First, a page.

The memoir Fun Home, by lesbian cartoonist Alison Bechdel, made news this summer when a Duke University student chose not to read the book as part of the freshman reading program. He shared his decision with classmates in a closed Facebook group, citing passages of the graphic novel that included illustrated sex scenes. By the time national media picked up on the news, the controversy mushroomed into a debate over Christian censorship.
Despite the exaggerated headlines, the Duke freshman at the center of the story doesn’t take issue with narratives from LGBT authors or ideas that oppose his worldview. As he explained in a nuanced and reasoned Washington Postessay, his decision not to read Fun Home comes out of a distinction between words and images.
When I was a college freshman, my psychology professor showed a documentary about sex. His matter-of-fact warning that the film was “explicit” didn’t prepare me for what appeared on the screen. Within a few minutes, I made my way to the back and left the room. Thirty years later, I still remember the images. So I sympathize with the Duke student.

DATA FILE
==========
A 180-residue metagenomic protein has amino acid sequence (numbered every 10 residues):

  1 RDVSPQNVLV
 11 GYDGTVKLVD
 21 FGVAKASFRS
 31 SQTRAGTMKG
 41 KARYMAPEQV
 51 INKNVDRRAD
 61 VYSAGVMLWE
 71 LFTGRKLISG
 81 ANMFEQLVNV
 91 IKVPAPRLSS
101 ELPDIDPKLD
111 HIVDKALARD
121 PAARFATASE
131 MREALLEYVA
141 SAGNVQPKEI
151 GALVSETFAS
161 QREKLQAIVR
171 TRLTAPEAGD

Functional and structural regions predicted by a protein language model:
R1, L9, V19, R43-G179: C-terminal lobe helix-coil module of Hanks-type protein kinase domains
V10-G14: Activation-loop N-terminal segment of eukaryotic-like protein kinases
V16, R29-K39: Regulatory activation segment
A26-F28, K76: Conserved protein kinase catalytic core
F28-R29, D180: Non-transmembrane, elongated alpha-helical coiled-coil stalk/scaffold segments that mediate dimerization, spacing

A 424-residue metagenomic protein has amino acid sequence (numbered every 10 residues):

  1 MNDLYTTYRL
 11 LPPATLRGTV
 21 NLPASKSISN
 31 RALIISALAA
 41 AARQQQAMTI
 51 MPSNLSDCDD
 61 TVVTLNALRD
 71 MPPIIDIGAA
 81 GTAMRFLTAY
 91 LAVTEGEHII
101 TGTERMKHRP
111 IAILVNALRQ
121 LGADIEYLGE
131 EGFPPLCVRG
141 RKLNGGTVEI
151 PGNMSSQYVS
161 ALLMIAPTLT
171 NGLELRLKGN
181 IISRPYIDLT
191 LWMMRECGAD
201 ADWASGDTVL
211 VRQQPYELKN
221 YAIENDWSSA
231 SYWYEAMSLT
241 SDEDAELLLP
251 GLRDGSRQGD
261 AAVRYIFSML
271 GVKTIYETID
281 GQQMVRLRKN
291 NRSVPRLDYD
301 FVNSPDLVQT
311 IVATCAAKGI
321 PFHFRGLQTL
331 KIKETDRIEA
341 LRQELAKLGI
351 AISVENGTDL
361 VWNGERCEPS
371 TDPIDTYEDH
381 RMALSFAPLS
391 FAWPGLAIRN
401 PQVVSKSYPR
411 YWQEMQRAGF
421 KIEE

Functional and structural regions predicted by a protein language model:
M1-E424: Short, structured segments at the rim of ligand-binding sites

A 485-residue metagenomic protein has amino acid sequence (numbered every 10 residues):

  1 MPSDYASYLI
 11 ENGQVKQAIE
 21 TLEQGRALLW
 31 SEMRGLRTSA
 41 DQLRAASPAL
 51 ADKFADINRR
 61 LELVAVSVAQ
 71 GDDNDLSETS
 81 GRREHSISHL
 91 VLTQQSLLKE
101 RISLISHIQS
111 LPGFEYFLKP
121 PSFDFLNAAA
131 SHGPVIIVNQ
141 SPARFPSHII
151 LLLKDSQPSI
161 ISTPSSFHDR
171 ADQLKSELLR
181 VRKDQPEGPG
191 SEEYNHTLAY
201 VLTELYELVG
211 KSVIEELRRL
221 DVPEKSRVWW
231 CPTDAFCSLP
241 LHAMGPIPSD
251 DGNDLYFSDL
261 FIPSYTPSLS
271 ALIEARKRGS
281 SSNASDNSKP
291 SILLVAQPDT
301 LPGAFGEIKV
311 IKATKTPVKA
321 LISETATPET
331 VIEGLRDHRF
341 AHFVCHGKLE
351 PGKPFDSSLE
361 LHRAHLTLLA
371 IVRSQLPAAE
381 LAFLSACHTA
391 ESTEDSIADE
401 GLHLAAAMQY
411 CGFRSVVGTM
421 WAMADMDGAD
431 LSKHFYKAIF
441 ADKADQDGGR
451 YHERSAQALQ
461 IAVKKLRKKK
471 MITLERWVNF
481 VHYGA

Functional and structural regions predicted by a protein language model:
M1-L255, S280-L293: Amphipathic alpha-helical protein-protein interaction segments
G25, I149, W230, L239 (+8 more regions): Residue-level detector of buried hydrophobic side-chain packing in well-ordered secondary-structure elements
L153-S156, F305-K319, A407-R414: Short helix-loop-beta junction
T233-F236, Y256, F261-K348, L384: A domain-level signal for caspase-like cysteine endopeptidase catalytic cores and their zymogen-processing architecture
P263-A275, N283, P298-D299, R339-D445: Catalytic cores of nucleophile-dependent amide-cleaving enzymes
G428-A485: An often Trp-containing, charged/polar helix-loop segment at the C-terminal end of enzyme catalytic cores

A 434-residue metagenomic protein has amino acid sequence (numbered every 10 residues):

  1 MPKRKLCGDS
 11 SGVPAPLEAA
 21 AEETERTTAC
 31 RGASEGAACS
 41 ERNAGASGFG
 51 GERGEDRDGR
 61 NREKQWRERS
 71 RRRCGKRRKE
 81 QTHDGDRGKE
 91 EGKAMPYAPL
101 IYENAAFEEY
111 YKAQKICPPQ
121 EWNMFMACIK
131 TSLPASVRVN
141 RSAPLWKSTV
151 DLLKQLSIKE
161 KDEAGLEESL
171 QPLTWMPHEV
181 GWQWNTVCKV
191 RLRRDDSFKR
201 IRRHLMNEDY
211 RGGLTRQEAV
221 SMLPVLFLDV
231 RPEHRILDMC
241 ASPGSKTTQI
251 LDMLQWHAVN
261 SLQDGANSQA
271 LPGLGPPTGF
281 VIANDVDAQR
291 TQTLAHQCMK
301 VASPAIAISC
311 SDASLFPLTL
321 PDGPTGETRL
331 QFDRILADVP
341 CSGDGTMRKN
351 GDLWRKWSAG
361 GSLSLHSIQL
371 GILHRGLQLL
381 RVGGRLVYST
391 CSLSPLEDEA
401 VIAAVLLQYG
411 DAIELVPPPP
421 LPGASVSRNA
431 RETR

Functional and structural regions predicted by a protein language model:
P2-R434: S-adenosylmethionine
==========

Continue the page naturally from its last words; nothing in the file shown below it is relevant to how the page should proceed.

After praising his essay and sharing it with my own students, I found myself in the midst of a bigger discussion about Fun Home, cultural engagement, literature, pornography, and Christian responsibility. Works that explore issues of sex and sexuality need not be entirely off-limits to Christian readers; in certain cases, we stand to gain valuable insights about the consequences of sexual and relational brokenness from them. At the same time, we must not allow our exposure to sexual sin (whether through art or in real life) to turn into participation in it. As Christians, where do we draw the lines? And ...1
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